CPT codes, our procedure codes, have many updates and changes this year. Many specialties will be affected by the changes. Make sure you have a new CPT book and/or CPT computer software for looking up codes. Check with your billing software and clearinghouse to ensure the codes get updated automatically, or if your office needs to manually update the new codes. Charge slips may need updates as well. Check with staff and make sure everyone is aware of the code changes. A good time to discuss the new changes would be during an office meeting. The medical association for your specialty probably offers a coding update book for 2015, this is a great way to get practice specific information to share with staff.
Many insurance companies update their fee schedules at the start of a new year. Check your contracts to determine when fee schedules are updated. Many insurance companies also mail information stating fee schedule update information and changes to billing policies. Even though this looks like “junk mail” make sure someone is perusing the mail before just throwing it all away. If you are unable to verify the dates of fee schedule updates, and the new prices, contact your provider representative for the insurance company. If you are a contracted provider, they must give you the fee schedule that corresponds with your contact and specialty. Once you get the fee schedule check your current prices against the new charges. If you are “undercharging,” increase your fees. Your biller or payment poster should be catching undercharges when posting payments with the EOB already. But by being proactive, you can save your practice lots of money. If you wait until the EOB arrives to review and update charges, the undercharged amount is lost on each claim that goes out until your updates are made. If your billing software allows you to upload insurance fee schedules, do that also.
A new year can mean new insurance plans, or changes to existing plans. Many insurance plans are based off a calendar year. While patients should be asked about insurance at each visit and required to show their insurance card and identification, any plans that run on a calendar year should have a benefit investigation completed on them too. Copays as well as deductibles and coinsurance amounts change frequently, and the patient may not even be aware of the changes to their plan. Patient responsibility for medical bills has been steadily increasing the last few years. Medical practices are having a harder time keeping up with increased patient AR. Collecting from patients can be difficult. Ensure the patient understands their responsibility for the new plan year, and if needed get a new payment plan set up with the patient.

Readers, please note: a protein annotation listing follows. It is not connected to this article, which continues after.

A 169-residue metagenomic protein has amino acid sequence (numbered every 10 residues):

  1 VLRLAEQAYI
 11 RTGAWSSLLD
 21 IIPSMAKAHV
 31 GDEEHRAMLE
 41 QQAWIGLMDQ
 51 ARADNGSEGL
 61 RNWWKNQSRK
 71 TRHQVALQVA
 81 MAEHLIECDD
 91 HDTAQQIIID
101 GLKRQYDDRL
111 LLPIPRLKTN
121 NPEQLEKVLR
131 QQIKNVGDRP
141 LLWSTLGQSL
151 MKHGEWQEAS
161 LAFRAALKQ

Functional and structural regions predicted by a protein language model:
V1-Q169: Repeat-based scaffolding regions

Does your office have a policy and procedure manual? If so, check for the frequency of needing the patient to sign new HIPAA forms as well as other medical release documents. If the manual states that your practice updates these forms with the patient once per year, then plan on having patients review and sign the forms again. If you do not have a policy manual, it is imperative that you do implement one. From helping train new staff, to having proof your office follows legal protocols, a policy manual is very important. Contact your attorney or legal counsel for advice on HIPAA and release documents if you have concerns.
The New Year’s holiday commonly makes people think of ways to improve or update themselves. We know that if we don’t strive for being the best we can be, we are stagnant in our lives. Your medical practice follows the same idea. There are many changes that take place in the new calendar year; coding changes, billing policy rules, insurance coverage, etc. It is imperative to make sure you, your office and staff are ready for changes for the next year.